Only 75%?

Kayman's picture

' 75% of the people in college should not be there. '

If you mean students, faculty and administrators then I agree.

Blammo's picture

I agree too, especially some of the dumbass " tenure track" faculty types. I love the lip service paid to critical thinking and the jackboots applied to anyone who dares to try some on for size.

Stuck on Zero's picture

The solution has been there all along.  From the chart it looks like the auto manufacturers have done an excellent job at keeping prices controlled and for better and better products.  Medicine and Universities are plum crazy.  I suggest everyone look at Kettering University for a shining example (http://www.kettering.edu/).

Kettering University used to be the General Motors Institute and is one of the best STEM campuses anywhere.  Their tuition is very reasonable and their graduates are highly employable. 



bh2's picture

This is an astonishing example showing why no amount of money can fix stupid, particularly when it's institutional:


It must be one of the great achievements of the American public education system that even well established historical fact may be regarded as only a matter of opinion.

superflex's picture

Heliocentrism is so 16th century, Copernicus.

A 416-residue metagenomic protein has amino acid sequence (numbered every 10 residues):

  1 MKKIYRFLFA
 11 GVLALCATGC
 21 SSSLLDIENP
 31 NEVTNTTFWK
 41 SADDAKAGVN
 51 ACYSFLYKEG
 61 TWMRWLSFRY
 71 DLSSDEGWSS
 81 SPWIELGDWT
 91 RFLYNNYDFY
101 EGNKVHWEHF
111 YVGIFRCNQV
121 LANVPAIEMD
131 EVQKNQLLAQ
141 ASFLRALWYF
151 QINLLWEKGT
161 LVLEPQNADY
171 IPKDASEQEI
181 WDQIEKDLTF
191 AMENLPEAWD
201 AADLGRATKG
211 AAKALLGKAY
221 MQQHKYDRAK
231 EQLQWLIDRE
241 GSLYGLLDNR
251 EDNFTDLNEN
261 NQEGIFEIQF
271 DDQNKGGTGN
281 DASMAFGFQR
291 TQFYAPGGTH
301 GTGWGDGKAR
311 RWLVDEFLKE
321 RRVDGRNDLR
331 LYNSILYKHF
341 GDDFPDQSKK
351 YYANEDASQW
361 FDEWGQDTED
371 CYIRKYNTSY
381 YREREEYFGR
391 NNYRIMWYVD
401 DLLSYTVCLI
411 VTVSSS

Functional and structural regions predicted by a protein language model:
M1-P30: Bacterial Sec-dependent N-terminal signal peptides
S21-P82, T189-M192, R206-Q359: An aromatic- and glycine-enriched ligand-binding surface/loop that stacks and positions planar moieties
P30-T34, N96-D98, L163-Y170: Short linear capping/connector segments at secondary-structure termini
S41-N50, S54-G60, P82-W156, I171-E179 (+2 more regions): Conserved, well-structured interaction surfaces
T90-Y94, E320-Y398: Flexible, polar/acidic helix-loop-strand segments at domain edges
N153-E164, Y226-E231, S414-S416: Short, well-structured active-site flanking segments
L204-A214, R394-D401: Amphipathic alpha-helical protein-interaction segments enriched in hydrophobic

libertus's picture

Lots of people are working to solve it...including a really interesting company called Oplerno.com (open learning organization.) They have a great incentive based market solution to debt and student loans---low costs for students and high faculty pay for great teaching. Check them out.

Andre's picture

We can't do that! Some sociologist somewhere some day said that would impair their self-esteem!

lordylord's picture

1.  Government creates a problem. 

2.  Government "tries" to "fix" the "problem". 

                      3.  Problem becomes worse. 

                      Note: steps 2 and 3 make up an infinite do-loop.

TBT or not TBT's picture

Big education employees vote 97% for big government.

TBT or not TBT's picture

Big government provides 97% of student loans to funnel money to big education.

random shots's picture

Did I miss the memo where ZH turned into an aggregator of financial doom blogs?  They use to show "Guest Post" in the headline so I could skip the BS stories needed to keep the ZH servers running. Now i can't tell what kind of story will show when I click through. 

Spastica Rex's picture

Who's going to do the accediting?

I want that job.

kaiserhoff's picture

As a friend from Maryland likes to point out, the Universities themselves simply seized that power and got away with it, as part of the peer review process.  A more incestuous and meaningless set of criteria would be hard to find.

therover's picture

If we use economics 101, just stop sending kids to college. Less demand SHOULD lower cost.